- Written by Mike Martin
$20 million to subsidize power for new developments
COLUMBIA, Mo 12/15/14 (Beat Byte) -- Plans for another giant bond issue from Columbia City Hall -- $67 million for electric infrastructure and rate hikes to pay the bond debt -- prompts a question: When will enough be enough?
With City Hall's history of subsidizing Big Business and Big Development with public money, maybe never. Look at the red flags.
Mayor Bob McDavid threw up a big red flag over electric rates at the Columbia City Council's Sept. 2 meeting. Hizzoner played the Jobs Card, insisting City Hall keep electric rates low for "big employers".
"McDavid commented that Columbia had companies that EMPLOYED A LOT OF PEOPLE, such as Kraft Foods, that were high energy users," the minutes show. "McDavid thought...Columbia WAS ALREADY A MORE EXPENSIVE PLACE to do business than the competition, so he was concerned about the movement to increase the cost to companies that employed a lot of people."
Council members debated three ways to increase electric revenue: with fees to connect new developments; with higher usage rates based on how much electricity a customer uses; or with a higher base rate, the so-called "flat-rate customer charge" everyone pays no matter how much power they use.
Over protest and controversy, Council members voted to hike the flat-rate customer charge by 73%.
The Mayor and his main minion, city manager Mike Matthes, tied them up with "sky is falling" arguments that offered only one way out: that John and Jane Q. Public pay more so that big developers and big energy users could thrive.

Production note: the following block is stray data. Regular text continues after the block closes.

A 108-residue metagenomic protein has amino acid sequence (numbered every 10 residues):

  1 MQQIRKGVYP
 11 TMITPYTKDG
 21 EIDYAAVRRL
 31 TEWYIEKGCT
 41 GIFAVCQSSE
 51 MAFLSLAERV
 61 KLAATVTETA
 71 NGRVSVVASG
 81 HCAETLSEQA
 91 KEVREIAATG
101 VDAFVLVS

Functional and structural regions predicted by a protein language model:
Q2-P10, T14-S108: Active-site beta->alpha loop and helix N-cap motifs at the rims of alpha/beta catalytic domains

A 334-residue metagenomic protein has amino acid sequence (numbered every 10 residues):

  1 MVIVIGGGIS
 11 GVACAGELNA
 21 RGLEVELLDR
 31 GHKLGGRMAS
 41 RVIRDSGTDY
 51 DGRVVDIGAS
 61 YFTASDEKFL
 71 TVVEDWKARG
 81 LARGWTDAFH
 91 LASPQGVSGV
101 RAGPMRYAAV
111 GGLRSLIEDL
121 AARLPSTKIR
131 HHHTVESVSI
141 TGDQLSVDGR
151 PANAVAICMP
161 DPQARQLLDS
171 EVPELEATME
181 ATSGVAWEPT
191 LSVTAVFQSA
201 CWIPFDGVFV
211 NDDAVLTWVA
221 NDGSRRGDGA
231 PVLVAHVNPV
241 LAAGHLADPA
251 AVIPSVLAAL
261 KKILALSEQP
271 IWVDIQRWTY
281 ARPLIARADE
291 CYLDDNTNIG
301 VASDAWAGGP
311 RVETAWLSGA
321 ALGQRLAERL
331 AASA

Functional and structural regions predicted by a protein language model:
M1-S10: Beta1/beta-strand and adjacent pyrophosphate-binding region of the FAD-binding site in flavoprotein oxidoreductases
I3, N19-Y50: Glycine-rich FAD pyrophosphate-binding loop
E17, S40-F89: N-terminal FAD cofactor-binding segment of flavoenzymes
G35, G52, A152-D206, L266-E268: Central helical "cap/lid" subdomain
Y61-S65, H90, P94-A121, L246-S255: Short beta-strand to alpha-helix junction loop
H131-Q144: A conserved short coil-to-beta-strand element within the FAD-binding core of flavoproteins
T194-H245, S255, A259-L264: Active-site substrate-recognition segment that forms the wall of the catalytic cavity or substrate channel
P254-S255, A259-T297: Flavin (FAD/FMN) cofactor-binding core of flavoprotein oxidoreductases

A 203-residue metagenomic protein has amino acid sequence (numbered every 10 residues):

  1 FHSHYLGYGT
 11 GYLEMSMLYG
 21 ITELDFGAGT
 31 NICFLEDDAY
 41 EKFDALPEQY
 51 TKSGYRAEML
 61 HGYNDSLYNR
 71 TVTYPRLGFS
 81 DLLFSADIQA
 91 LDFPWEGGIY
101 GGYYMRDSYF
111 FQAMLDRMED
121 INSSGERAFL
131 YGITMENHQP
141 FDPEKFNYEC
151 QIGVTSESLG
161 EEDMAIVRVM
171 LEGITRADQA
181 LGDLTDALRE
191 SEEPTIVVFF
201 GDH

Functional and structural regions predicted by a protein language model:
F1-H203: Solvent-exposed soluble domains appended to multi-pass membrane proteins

Fourth Ward Councilman Ian Thomas started with a familiar lament: Why are existing users forced to subsidize new development? "Mr. Thomas understood the City had spent $20 million over the last ten years expanding the electric infratructure system to accommodate new development," the minutes explain. "He felt they had subsidized the growth of the City because they had not had a connection fee for electricity."
Other cities charge connection fees, Mr. Thomas noted. Why not Columbia?
Matthes released his inner Plato. "Mr. Matthes pointed out the philosophy of Columbia's electric utility was different than the other utilities...it is based on a philosophy that emphasized rates over connection fees."
Thomas grudgingly went along after expressing more reservations. With connection fees off the table, two methods remained: increase usage rates or increase base rates. Just as connection fees would impact Big Development, higher usage rates impact Big Manufacturing. And Mizzou. And other large, commercial users.
Matthes argued against higher usage rates. Being too dependent on big electricity users subjected the city utility to "significant revenue volatility," he said. "The more someone uses, the more they are charged," he said. But that's bad because "we have to recover something to accommodate really low usage."
When Councilman Thomas pushed back, Matthes and Johnsen blamed the weather.
Warmer winters and cooler summers reduced usage, so what was the utility to do? Matthes wanted "more guaranteed revenue versus being so dependent on weather," the minutes explain. People are conserving, too. The answer was clear: Raise the fee everyone pays regardless of usage by a whopping 73%.
"Mr. Thomas...noted he did not feel it was equitable," the minutes explain. "He also did not feel it adequately incentivized conservation or renewable energy usage."
Conservation-minded engineer Tom O'Connor also expressed disgust with Matthes' proposal in a Trib editorial.
Ultimately, Thomas went along, but not before asking for a new type of power bill that showed the impact of hitting low energy users with such a big base rate increase. Staff could have a report about the new bill "within 18 months," finance director John Blattel said.
Council members voted to increase power bills and some 100 other fees, fines, and rates in September.